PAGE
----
With its expeditious time-lapses and speedy plot progression, Goodbye Lenin! showcases how a world can change in just one snap of a finger. Satirical of the ever so reserved communist state and its anguished sentimentality to what has been established for the past years, the film portrays both a dramaturgical and a historical account of what the republican democrats experienced after the collapse of the Berlin Wall. This film revolves around a conservative loyalist mother, Christiane, who falls into a coma and wakes up not knowing what the hell happened. Her son, Alex, driving the plot action, did all that he can for her to not find out the truth.
On a micro perspective, this film paints a picture of a boy’s love for his mother and on a macro-level, these characters can represent a man’s love for his nation. In this film, one would see how far people can go to enact the necessary evils just to maintain a good, precious and preserved state of what and whom they love. Moreover, it celebrates the Machiavellian ideal that the ends justify the means, no matter how bad the process is.
Scenes show an overtone of the hailed “fall of communism”, welcoming the arrival of capitalism that brought good to East Germany. The characters treasured their new conveniences and freedom of expression but also wallowed away in their sentimentality of the past.
Concretely shown in the renovation of Alex’s apartment that used to be a very hidebound, bland living space with dusty curtains to a retro finish with a sun tanning machine with his sister (turned from a scholar to a burger king employee) playing kinky Indian role play with her boyfriend. The movie does shed light on the complex (and sudden) transformation of German life that resulted from the fall of the Wall.
A significant scene for me was when the mother, Christiane accidentally glimpses a giant billboard for Coca-Cola and the whole audience would think the whole microcosm game was over but then Alex, proving himself to be a nuanced neurotic, control freak, loyalist, films his own phoney report, claiming that Coca-Cola is in fact a GDR invention and the East has already won its patent dispute with the deceitful west. With his work buddy who is into film editing, they join forces in doctoring random clips of the Wall’s collapse. Without a clue, Alex has provoked almost every agency of a commun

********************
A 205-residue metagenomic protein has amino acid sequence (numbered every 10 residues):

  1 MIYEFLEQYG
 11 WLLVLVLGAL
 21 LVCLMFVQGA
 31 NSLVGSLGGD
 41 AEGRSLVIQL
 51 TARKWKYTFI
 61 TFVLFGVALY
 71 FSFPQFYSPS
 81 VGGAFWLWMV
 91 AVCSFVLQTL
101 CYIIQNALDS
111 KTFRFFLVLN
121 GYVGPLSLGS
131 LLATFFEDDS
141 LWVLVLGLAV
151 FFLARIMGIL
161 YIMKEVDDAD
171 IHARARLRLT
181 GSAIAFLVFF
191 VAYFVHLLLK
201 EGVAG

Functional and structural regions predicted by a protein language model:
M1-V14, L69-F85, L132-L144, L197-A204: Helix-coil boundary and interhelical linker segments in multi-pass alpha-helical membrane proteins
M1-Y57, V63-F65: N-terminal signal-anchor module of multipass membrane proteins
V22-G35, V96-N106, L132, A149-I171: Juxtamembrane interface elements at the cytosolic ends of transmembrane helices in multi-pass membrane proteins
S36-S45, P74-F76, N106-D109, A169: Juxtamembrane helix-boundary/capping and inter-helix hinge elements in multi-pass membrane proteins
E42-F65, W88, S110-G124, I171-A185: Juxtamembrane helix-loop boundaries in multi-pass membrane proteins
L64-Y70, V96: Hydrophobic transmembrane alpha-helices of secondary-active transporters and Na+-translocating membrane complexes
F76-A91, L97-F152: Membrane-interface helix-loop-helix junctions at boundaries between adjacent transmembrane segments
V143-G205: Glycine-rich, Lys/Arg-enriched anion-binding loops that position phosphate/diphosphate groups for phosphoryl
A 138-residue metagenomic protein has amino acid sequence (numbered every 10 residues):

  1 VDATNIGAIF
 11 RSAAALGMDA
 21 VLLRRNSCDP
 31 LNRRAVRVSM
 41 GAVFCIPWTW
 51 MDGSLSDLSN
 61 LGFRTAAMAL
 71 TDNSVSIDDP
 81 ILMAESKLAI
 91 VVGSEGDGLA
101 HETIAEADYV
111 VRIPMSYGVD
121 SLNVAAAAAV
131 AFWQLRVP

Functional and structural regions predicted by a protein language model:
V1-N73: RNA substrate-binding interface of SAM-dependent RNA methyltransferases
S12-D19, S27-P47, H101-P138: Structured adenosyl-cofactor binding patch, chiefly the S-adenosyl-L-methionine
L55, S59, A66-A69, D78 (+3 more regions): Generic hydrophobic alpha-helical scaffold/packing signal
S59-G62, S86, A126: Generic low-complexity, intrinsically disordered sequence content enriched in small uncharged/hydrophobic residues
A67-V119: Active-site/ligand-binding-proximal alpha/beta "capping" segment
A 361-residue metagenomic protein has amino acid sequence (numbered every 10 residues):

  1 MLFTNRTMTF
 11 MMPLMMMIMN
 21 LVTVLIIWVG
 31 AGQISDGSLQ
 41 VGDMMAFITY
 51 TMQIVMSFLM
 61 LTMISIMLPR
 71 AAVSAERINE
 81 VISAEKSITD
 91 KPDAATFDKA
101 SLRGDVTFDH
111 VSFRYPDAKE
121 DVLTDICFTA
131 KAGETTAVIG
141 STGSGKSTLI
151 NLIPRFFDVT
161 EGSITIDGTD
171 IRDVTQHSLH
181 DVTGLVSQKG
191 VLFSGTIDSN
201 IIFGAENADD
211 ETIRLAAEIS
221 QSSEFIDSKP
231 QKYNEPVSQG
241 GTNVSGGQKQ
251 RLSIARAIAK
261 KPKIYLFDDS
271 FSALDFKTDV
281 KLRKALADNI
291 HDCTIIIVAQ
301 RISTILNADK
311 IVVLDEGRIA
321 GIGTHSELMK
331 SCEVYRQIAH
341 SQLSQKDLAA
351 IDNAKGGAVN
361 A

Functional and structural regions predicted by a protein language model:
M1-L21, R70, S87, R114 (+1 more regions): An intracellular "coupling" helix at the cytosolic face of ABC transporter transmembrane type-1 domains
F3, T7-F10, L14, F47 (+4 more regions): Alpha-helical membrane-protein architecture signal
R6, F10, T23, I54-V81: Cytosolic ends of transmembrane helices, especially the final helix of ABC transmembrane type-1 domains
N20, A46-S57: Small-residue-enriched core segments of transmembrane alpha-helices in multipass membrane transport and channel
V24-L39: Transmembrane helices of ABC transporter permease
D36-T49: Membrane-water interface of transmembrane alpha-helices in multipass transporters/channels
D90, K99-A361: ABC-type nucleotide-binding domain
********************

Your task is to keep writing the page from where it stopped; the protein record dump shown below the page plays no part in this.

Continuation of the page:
ist state, distorting the the news media, forcing people to remain in the same manner as they were before the wall collapsed, contradicting against their real natures and principles, bribing and blackmailing people to keep their shit for the sake of his mother’s health.. Sometimes in the movie, one might wonder if Alex was doing all these just for his mother or did he actually evolve into a loyalist as well, not because he believed in the regime but he also had a hard time adapting to the new. He loved how simple the way things were before just like his mother. But at the end of the film, he, along with his mother accepted the fact that nothing ever remains the same.
Goodbye Lenin! is compelling and enjoyable, as Alex goes through challenge by challenge in trying not to let the cat out of the bag. This film can be considered a slapstick comedy, founded on fraud and lies: just like the old conservative regime with lots of manipulation for the “good” of the people. This film may bring out a variety of responses from the audiences- be it a pitiful retort for the loyalists who will never accept change or a slipshod laugh with the reality that capitalism has really taken over the world. One could get a kick out of Goodbye Lenin! because it is really worth your watch.